Concerning Military Contractors

BY Herschel Smith
7 years, 10 months ago

So I spent most of the weekend with several Marines (not an uncommon occurrence), one of whom isn’t re-enlisting and has been trained extensively as Scout Sniper and Force Recon.  What are his intentions, you ask?  Military contractor.  It doesn’t matter which one, DynCorp, Aegis, or what was once Blackwater.  They’re all the same, in my estimation.  They pay more for services, they issue better body armor, they issue better weapons, and they do little to no real training of their hires.  They rely on the training done by the U.S. military.

Regardless of what one might think, the use of military contractors is still ongoing in Iraq, and increasing in Afghanistan to the point that they are being used to conduct force protection at some Forward Operating Bases.  This all raises several important observations.

The Captain’s Journal isn’t opposed to the use of military contractors for the normal reasons.  We have no moral objection to their existence, and similar to their pay scale and outfitting, we believe that the U.S. military should be given the best weapons and gear.

But the cost of recruiting and training Marines (who have deployed multiple times) is astronomical, and the military contractors get the benefit of that investment.  So the U.S. pays to recruit them, pays to train them, pays to deploy them and gain combat experience, and then pays a much higher rate to hire them as military contractors when they leave the service because we refuse to fund the U.S. military so that they can retain its own warriors because of budgetary constraints within the Congress.

It is stupid in the superlative degree, and much more costly in the long run.  It is also very destructive of morale in the U.S. military.  Is my life not worth it, they ask?  Larger pay raises are being called for in 2010, but even these pay raises are a pittance compared to what is required to retain the best, and what – in the long run – would make the U.S. military more cost effective.

The very existence of military contractors is evidence against the decision-making in Washington and in favor of larger pay increases for the military.  The bean-counters be damned, there is a better way to do things.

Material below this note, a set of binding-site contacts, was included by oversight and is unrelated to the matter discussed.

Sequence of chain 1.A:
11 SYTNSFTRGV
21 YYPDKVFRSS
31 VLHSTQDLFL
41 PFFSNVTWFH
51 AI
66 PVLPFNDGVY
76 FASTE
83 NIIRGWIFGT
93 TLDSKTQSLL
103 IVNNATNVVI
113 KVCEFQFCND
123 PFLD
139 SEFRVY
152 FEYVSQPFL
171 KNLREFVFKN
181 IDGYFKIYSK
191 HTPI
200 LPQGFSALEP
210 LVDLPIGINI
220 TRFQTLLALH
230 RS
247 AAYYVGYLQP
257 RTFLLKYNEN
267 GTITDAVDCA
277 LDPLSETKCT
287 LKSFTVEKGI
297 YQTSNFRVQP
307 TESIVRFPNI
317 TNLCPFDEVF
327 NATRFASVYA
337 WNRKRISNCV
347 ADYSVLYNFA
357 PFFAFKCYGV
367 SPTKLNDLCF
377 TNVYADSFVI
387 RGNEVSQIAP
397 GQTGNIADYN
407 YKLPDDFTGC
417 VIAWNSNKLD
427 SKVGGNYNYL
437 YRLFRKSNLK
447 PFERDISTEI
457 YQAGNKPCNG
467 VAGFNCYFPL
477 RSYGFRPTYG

• Ken_K

    Oh come now. Military brass and upper level bureaucrats have been doing the exact same thing for years. And now that the enlisted types are able to cash in it’s somehow wrong? Nonsense. Why shouldn’t I retire and install communications networks for mil contractors for three times the money? Generals and DoD big-shots do it all the time.

  • Herschel Smith

    Oh please. I don’t write for dolts. Learn to read smarter.

    I didn’t say that it was wrong. The focus wasn’t on the fact that he opted out to take advantage of what he could get. The problem is that it’s a dumb way for the military to do business, and that the active duty boys deserve better.

  • Ken_K

    And that’s news? The US military always does business that way. Nothing new there.

  • Herschel Smith

    Well, on that we agree.

    Update: Actually, the Congress is more to blame than the military, but if Congress won’t allocate the appropriate resources for military pay and weapons systems, the military shouldn’t fill the gap by hiring contractors to protect FOBs. My philosophy is that people should have to feel the affects of their decisions. That’s the way they learn.

  • stevel

    I have to agree with Ken_K on this one. I find the flag officers and SES taking jobs with the big defense contractors causes lot more harm in the long run, both to nation and to our soldiers. Far to often the procurement system is gamed toward contract awards based on relationships rather than best value to taxpayer or the soldiers using the equipment.

  • Herschel Smith